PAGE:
OneChicago's chairman, William Rainer, declined to comment on Nasdaq's move but said he believes the exchanges remain locked in a long-term battle.

    Single-stock futures let investors speculate on whether a given stock will rise or fall. They are distinct from futures on stock indexes, such as the Standard & Poor's 500, and were illegal in the United States until Congress authorized them in late 2000.

    OneChicago and NQLX are electronic, with no auction-style scenes in a trading floor. They opened for business last November, and while the two exchanges were roughly equal in volume at the start, OneChicago has taken the lead in market share, outrunning NQLX by a 2-to-1 ratio in May.

    Ascher, himself a longtime Chicago trader, agreed OneChicago benefits from its connections to the local exchanges. "Their members are their biggest users,'' he said.

    Rainer estimated that 63 percent of his volume emanates from Chicago's trading community.

    Nasdaq's other moves include closing a Brussels-based stock exchange in which it owns a majority stake. The decision involves the loss of 80 jobs. It also said it will cancel a proposed listing platform for companies ineligible for the Nasdaq SmallCap market and end an automated order routing system called Liquidity Tracker.

    Savvy investors the bulk of single-stock customers

    Who's trading single-stock futures? It's investors comfortable with the "futures'' part of the concept, which means those who know their way around risk.

    Trading stock is something millions of Americans do every day. But futures are more arcane, representing a bet on whether the value of an underlying stock, commodity or financial instrument will rise or fall.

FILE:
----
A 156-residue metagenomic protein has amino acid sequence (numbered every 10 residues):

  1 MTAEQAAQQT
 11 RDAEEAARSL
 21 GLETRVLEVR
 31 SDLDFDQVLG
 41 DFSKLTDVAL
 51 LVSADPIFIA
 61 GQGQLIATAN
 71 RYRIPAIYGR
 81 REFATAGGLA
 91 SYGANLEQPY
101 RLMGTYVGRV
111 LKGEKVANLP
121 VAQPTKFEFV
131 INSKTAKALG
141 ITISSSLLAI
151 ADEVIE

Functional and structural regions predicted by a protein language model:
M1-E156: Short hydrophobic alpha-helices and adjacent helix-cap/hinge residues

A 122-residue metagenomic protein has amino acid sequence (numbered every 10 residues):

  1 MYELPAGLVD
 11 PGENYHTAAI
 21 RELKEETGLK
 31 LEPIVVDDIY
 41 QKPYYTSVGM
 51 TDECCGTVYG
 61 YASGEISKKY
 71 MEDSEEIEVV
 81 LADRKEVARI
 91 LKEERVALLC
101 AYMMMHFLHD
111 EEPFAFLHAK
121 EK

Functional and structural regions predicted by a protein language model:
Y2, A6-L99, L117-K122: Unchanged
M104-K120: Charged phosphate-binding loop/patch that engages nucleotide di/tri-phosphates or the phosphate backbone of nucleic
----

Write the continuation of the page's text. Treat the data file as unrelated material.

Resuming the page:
Gains can be large, but so can losses. Consequently, the customer of single-stock futures typically is a sophisticated investor, the heads of two exchanges that offer the product said Thursday.

    William Rainer, chairman of OneChicago LLC, a venture co-owned by three Chicago exchanges, said his customers include firms that advise clients on futures trading and market makers that concentrate on particular stocks. Others include managed funds and hedge funds, which are generally investments for the wealthy, and active traders, he said.

    He also said he detects a small but growing constituency of individuals who are trying out the single-stock futures concept.

    His competitor, Thomas Ascher, president of the NQLX exchange, described a similar users base, although he said he didn't detect much interest from people new to futures. A few pension funds have dabbled in the contracts, Ascher said.

    Both exchanges carry futures on about 90 popular stocks, such as IBM and Microsoft, and certain exchange-traded funds. In addition, OneChicago has added 15 Dow Jones Microsector Indexes, futures on narrowly based stock indexes.

    Stock futures are similar to options trading but can be cheaper. Margins, or performance bonds, for stock futures accounts must be at least 20 percent, less than the 50 percent that options traders must maintain.

    However, options trading can be structured to limit losses. In futures, bets can go wildly wrong and require investors to plow in more cash to meet margin calls.

    David Roeder

  3. Babak